Susan Shore Updates: Bimodal Stimulation for Tinnitus Treatment

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Tinnitus is a common condition, believed to affect as many as 700 million people worldwide. Despite its prevalence, the condition remains an elusive one, without a single, definitive cure or even a treatment method that is used across the board. As a result, researchers have continually sought out different potential interventions for the condition, to help alleviate symptoms and the fallout that can accompany symptoms. Is bimodal stimulation the answer tinnitus patients have been looking for?

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"Treble Health helped me turn down the sound of my tinnitus. Now I can breathe, and get on with my life!"
– Elisa
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First, let’s take a closer look at Dr. Susan Shore, the researcher behind a promising new bimodal device, and how the device intervenes in and ultimately improves symptoms of tinnitus. 

Dr. Susan Shore: Who Is She? 

Dr. Shore is a renowned tinnitus researcher. Although there are plenty of studies that have been conducted regarding tinnitus, and there are innumerable interventions that have been evaluated for tinnitus treatment, the Michigan Tinnitus Device has garnered a significant level of interest specifically because Dr. Shore is at the helm and she is a long-time and trusted researcher of tinnitus, including its roots and its most effective interventions.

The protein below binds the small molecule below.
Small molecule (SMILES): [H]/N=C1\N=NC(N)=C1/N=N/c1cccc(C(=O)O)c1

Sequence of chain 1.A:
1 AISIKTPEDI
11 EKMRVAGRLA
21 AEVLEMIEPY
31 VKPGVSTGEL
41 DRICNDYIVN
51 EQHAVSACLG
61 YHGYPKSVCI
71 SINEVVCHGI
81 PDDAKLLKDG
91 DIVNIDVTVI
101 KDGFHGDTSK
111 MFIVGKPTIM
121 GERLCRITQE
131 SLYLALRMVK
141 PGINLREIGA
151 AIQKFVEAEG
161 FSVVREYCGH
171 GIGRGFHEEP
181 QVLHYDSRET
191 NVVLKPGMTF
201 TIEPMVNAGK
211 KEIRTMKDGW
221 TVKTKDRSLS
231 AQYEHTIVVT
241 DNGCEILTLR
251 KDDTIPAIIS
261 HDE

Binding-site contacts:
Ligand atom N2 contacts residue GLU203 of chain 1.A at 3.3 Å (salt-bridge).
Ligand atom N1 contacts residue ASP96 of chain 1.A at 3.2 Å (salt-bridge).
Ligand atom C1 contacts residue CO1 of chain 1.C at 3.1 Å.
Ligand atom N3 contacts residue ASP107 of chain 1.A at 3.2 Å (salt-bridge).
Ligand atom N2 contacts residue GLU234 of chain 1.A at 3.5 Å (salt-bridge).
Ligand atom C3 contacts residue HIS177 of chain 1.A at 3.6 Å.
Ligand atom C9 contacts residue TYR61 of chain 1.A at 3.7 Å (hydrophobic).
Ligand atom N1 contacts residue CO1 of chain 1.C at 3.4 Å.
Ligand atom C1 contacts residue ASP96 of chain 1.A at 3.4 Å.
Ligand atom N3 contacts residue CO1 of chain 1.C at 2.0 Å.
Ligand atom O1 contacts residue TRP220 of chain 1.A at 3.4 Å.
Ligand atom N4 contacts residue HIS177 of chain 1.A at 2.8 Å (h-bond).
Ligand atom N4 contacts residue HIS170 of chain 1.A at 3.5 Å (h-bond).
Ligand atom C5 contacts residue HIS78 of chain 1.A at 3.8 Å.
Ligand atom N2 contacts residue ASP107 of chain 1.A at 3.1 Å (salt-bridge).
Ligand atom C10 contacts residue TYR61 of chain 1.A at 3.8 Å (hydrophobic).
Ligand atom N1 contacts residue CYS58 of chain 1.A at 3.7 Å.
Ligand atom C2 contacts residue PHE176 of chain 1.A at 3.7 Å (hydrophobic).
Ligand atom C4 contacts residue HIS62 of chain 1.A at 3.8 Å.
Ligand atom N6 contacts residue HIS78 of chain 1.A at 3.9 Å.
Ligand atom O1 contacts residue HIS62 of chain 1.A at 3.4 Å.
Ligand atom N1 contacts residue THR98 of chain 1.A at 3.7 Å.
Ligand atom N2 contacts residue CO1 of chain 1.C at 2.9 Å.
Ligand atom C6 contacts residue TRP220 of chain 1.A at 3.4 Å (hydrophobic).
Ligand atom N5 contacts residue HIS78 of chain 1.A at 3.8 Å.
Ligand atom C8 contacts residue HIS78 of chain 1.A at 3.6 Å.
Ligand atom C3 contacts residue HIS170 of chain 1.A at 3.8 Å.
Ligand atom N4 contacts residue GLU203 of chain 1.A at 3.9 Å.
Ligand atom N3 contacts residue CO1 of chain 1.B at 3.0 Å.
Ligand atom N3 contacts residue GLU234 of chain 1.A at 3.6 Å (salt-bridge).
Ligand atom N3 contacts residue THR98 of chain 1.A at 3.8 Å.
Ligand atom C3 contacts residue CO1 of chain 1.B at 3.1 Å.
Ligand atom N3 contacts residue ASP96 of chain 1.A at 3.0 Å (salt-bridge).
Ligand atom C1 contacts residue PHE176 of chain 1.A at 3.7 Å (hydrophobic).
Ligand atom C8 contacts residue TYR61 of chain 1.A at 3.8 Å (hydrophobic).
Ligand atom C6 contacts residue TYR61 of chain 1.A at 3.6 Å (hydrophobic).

Bimodal Stimulation: What Is It? 

Bimodal stimulation is a type of intervention that takes two different sensory inputs and combines them, in order to activate the auditory and somatosensory pathways, directly impacting the effects of somatic tinnitus. Somatic tinnitus, a form of tinnitus that is impacted by different body movements and postures, is thought to have its roots in injuries, nerve damage, and other factors impacting both the auditory and somatosensory systems. Bimodal stimulation seeks to directly address this concern to reduce the brain’s response to the sounds of tinnitus.